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Saturday, July 11, 2015

Talk Is Usually Cheap

 Going Up or Coming Down?

Donald Trump wants to make America great once more.
His supporters respond to that message, and they fervently wish to make America great once more. The devil-in-the-detail is how does one go about doing such a thing as "making so-and-so great once more"?

How do we go about making anything take on a moral quality? How do we re-claim a virtue or a good quality?

In the past few weeks, I have read that our society needs to learn humility again. In the aftermath of certain Supreme Court decisions, I have read that certain segments of the population may need to withdraw into a "Benedictine" virtual cloister to be able to live in a world of same-sex marriage and ObamaCare.
There was also some nonsense about universal service in various capacities on the theory that The Selective Service System of World War II was a paradigm for the teaching and learning of the virtue of loving one's country and one's society; a bit of nonsense that omitted the role of unspeakable evil's ability to call forth an opposition of self-denying feats of strength from us, the common men of the world.

I do not criticize a call to virtue, but I do think that such appeals fail to realize that being virtuous is a long-term experience that requires a lot of time and effort.

Furthermore, if our country is no longer "great" or lacks some other old-timey virtue it once had,  we should ask ourselves how it came about that those wonderful qualities were lost or lapsed. Can such virtues, once in abeyance, be switched on again within seconds? Are we ourselves in any way responsible for the diminution of virtue, or was it all due to other people who are lazy in a moral way?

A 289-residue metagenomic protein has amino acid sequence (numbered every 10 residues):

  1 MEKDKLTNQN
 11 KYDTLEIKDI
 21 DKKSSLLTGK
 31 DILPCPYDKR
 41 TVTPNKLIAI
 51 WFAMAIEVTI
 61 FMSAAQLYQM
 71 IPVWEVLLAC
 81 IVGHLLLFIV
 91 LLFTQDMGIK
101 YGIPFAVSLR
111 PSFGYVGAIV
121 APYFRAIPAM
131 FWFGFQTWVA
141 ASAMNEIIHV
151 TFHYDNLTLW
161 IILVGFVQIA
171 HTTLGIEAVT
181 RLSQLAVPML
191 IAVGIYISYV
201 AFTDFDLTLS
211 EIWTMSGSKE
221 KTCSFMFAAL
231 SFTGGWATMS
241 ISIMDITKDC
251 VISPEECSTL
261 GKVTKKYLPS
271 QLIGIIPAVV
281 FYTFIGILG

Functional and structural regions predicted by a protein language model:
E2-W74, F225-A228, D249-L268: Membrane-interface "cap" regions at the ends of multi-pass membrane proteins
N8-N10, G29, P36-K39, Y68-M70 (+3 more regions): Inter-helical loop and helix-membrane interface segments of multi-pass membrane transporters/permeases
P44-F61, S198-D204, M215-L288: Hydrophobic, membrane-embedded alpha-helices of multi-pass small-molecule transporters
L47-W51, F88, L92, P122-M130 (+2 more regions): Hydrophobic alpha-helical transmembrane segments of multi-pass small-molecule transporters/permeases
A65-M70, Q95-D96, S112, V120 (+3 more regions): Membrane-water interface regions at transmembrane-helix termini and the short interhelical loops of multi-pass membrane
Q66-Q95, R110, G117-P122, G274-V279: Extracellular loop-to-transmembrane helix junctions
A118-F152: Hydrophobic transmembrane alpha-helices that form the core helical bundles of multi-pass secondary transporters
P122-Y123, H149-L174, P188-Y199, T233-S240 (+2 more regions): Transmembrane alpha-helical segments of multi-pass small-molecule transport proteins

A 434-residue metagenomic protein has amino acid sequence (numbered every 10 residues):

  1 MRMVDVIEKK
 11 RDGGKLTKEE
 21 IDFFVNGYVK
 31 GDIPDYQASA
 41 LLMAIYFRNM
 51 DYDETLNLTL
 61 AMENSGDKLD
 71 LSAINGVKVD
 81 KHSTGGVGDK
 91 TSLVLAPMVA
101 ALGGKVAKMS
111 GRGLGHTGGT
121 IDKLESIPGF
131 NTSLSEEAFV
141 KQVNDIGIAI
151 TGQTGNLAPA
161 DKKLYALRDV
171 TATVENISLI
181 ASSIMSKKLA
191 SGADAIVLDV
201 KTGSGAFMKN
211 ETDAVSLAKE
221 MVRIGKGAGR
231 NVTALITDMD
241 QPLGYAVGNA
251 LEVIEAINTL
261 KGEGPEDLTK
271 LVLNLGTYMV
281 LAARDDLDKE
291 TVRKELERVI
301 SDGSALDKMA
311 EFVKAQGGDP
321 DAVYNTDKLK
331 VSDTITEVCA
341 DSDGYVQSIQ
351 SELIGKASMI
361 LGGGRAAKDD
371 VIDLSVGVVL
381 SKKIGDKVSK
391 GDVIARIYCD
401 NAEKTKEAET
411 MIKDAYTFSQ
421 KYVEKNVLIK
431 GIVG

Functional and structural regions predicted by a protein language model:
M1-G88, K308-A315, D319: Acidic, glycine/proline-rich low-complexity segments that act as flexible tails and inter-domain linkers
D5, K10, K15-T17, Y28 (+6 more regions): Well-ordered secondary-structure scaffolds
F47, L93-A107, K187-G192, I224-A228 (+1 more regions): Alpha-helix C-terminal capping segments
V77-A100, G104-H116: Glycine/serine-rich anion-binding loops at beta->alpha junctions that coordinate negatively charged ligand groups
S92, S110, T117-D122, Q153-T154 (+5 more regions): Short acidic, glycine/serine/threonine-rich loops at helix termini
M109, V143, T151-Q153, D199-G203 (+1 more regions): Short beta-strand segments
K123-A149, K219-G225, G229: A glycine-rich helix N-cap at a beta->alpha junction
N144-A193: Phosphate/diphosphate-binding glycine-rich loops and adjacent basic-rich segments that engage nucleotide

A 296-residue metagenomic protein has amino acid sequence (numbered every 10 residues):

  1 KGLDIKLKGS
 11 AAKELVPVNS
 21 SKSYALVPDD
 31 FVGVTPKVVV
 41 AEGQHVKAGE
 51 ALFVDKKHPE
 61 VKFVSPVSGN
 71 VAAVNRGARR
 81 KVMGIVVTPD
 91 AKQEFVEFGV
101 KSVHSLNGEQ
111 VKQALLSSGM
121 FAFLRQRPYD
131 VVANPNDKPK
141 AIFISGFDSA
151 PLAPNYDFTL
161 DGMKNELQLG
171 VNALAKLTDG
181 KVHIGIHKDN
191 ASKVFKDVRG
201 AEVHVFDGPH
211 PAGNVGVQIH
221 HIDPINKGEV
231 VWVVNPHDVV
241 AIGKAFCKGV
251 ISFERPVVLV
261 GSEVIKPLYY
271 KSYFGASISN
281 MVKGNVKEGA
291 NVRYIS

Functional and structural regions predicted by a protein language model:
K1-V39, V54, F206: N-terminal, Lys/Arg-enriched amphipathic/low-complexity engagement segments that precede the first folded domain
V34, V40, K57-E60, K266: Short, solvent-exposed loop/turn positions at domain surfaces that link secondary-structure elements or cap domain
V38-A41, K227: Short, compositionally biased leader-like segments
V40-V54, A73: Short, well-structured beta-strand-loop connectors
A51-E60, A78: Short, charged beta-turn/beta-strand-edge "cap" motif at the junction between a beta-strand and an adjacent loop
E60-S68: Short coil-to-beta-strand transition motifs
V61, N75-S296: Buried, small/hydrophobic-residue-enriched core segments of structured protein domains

And no matter how intensely we want something, if that "something" is Virtue, it takes years of commitment on our part.
Remember the old saying "Whatever does not kill us makes us stronger"?

That pretty much can sum up how Virtue is learned: we face the worst, and we emerge intact, yet we are changed.

Mr. Trump has recommended fighting ISIS by bombing the heck out of Iraq's oil fields.

I think that interesting suggestion makes it clear that Mr. Trump believes that Greatness is a virtue that,
(1) someone else caused to lapse, and
(2) is somehow still floating around in our souls fervent with desire, and
(3) can be decisively re-invigorating by quick actions, and
(4) the ends justify the means...

for since "bombing the heck out of so-and-so" is not in itself a virtuous act, it is the fact that WE bomb the heck out of so-and-so that is the Virtuous Act.

If Trump is elected, I will go "short" on this place.


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